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LONDON – In the November-December edition of Apparel Insider, published this week, there is a lengthy paper on the Brazilian cotton industry, with a focus on the work of the Better Cotton Initiative in Brazil.

This piece was written by Veronica Bates Kassatly and spotlighted Brazil because, among other things, this is comfortably BCI’s largest market.

The complete article was shared with BCI on 4th November 2020, with full right to reply. They did not respond to, or acknowledge, our email.

While BCI has subsequently been critical of our piece to its members, it never requested any amendments or alterations to the article on factual grounds when we initially sent it over in early November.

We have since learned that BCI has told its members it has adopted a BCI Council-endorsed policy “not to engage directly with this industry publication” [ie Apparel Insider].

As a publisher, we believe wholeheartedly in transparency and openness in our industry as the only route to genuine progress and meaningful change.

That is why are now sharing the full Brazil paper, completely OPEN ACCESS on our website.

We welcome comments, debate and criticism from all sides, on any article we produce, whether in our magazine or in a relation to a story on our website.

Brazil is the latest of several articles we have run by Veronica Bates Kassatly over the past 18 months. The Brazil analysis follows upon earlier articles in which Kassatly questioned the wisdom of BCI partnering with XPCC in Xinjiang.

Should we have run this analysis (which can be viewed HERE and HERE)? Well, let’s put it this way: since we ran those pieces, US Customs and Border Protection has issued a Withhold Release Order (WRO) against cotton products made by XPCC based on information that “reasonably indicates the use of forced labour, including convict labour.”

We were reporting on BCI’s ties to XPCC back in November 2019, long before other publishers. BCI were unhappy about that, just as they are about the Brazil piece.

But we have no regrets about pressing home the issue of BCI’s decision to work with XPCC. Subsequent events have more than vindicated the first-class research and reporting of Veronica Bates Kassatly on this issue.


Onto Brazil, and this is certainly a public interest piece. This article documents concerns about soy production in Brazil, the fact cotton is grown as a secondary crop on soy producing land, and questions how such cotton can be labelled more sustainable.

The nub of the article can be summed up in the concluding line: “I am not calling for a ban or boycott of Brazilian cotton,” argues Kassatly. “I am simply saying that to label it ‘more sustainable,’ ‘better’, or ‘preferred’, is nonsense.”

As a publication, we resolutely stand by this sentiment and, indeed, the full paper, which I urge anybody with an interest in sustainable cotton issues to read.

There is a broader issue at play here. I wrote recently about greenwashing in the global fashion space, and intrinsically linked to this is transparency – or lack, thereof – in the industry.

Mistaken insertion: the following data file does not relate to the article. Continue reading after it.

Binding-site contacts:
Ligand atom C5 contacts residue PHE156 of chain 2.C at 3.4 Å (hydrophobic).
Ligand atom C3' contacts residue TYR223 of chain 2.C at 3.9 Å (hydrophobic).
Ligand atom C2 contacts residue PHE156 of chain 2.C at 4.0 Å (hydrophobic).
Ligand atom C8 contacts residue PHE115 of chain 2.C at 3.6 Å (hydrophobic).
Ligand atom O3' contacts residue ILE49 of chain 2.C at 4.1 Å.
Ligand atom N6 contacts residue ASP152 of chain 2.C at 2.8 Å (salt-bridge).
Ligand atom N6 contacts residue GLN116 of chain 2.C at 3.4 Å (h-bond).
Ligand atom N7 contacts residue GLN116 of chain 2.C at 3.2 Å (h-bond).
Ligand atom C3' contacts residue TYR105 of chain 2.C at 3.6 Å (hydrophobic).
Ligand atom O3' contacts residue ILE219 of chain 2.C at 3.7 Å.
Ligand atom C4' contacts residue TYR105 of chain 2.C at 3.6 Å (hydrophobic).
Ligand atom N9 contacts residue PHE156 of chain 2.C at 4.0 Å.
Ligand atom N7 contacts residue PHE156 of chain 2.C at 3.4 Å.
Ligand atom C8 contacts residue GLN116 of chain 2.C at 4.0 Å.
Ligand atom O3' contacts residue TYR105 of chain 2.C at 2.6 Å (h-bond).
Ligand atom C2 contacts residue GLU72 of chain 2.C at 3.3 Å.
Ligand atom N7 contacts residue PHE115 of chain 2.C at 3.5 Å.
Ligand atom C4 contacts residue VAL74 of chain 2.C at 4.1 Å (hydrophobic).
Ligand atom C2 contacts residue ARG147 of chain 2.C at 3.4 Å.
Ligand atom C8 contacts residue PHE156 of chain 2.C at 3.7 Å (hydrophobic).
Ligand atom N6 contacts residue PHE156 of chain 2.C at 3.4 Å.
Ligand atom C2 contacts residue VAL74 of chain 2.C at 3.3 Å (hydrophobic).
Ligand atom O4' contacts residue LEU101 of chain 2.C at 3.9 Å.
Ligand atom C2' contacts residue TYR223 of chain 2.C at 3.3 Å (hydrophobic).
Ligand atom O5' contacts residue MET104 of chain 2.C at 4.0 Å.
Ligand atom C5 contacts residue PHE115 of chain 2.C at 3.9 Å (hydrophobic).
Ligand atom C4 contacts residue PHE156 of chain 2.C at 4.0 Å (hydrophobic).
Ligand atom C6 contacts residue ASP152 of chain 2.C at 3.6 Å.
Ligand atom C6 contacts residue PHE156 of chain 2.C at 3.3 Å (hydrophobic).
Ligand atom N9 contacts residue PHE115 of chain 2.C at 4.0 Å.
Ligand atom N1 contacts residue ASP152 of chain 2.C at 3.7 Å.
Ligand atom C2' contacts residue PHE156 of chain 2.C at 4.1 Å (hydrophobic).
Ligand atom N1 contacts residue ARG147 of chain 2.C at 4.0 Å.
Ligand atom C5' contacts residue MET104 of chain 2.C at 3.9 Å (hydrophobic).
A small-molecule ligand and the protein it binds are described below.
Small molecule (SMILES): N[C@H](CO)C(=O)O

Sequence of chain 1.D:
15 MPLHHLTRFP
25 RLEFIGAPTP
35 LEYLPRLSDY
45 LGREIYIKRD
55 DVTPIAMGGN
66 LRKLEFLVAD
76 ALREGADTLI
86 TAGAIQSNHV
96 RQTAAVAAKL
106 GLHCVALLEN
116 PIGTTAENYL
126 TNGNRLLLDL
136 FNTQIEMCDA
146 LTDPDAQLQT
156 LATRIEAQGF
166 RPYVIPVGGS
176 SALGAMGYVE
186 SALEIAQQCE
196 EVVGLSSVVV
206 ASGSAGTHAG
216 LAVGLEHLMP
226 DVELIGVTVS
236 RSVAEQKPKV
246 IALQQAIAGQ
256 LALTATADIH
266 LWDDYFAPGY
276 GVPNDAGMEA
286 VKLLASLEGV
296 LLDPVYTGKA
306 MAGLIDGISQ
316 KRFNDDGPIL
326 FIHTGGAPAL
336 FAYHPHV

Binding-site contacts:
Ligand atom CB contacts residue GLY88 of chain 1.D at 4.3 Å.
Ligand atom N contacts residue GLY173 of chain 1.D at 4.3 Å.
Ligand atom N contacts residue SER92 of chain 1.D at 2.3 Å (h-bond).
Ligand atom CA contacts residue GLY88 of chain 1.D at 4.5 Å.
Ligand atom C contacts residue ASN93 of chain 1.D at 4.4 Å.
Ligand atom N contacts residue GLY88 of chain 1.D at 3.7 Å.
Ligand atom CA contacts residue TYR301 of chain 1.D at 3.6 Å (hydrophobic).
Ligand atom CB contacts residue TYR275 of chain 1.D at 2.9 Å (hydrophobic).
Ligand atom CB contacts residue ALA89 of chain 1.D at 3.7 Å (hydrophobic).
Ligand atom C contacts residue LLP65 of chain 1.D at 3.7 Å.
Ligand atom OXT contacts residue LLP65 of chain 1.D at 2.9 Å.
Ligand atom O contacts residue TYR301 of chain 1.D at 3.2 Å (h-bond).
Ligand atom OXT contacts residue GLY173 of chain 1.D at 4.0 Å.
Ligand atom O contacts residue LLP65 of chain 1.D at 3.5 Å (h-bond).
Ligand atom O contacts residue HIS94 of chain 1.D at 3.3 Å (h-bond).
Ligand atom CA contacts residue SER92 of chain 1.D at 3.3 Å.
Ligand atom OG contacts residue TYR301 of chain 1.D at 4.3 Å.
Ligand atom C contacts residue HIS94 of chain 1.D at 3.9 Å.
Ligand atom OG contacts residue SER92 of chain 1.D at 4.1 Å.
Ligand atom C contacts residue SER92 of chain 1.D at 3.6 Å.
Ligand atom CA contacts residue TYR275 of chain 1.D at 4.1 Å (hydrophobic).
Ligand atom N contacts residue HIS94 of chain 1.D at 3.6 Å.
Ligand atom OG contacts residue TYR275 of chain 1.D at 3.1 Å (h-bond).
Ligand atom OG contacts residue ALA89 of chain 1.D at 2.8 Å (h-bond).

If BCI has an issue with our Brazil piece – or any article we publish, for that matter – the correct, and healthy way of addressing that is to come directly to us and talk. We would have been more than happy to amend the article if they had discovered any factual inaccuracies. Moreover, we would have given up space in the magazine for BCI to respond to the article, as we have done in the past.

To instead go directly to its members and attempt to discredit our publication – which sources confirm it has done – is a regressive, unhelpful step which reflects badly on BCI and its leadership.

It is worth noting at this juncture that, since being incorporated just over three years ago, we at Apparel Insider have established solid working relationships with most of the world’s leading apparel brands as well as NGOs, MSIs, and other industry stakeholders.

They might not always like what we write but we maintain good, healthy working relationships with them. We keep them on their toes, which is how it should be.

We, along with our readers, share the same aim – to push the apparel industry towards a more sustainable footing. Like many, we have begun to question if this is happening and whether the pace of change is quick enough.

To this end, as the world’s largest cotton standard, BCI has certainly been under scrutiny from us in the past 12 months. Yet our articles have come from a good place. They are written in the hope of generating discussion, bringing about a healthy exchange of views and encouraging readers to consider the question of whether greenwashing is at play.

Isn’t that in all our interests?

BCI appears to think not and has said it no longer wishes to engage with us.

An organisation like BCI should not be cherry-picking which journalists or publications to respond to.

Not for the first time, BCI is displaying extremely poor judgement.

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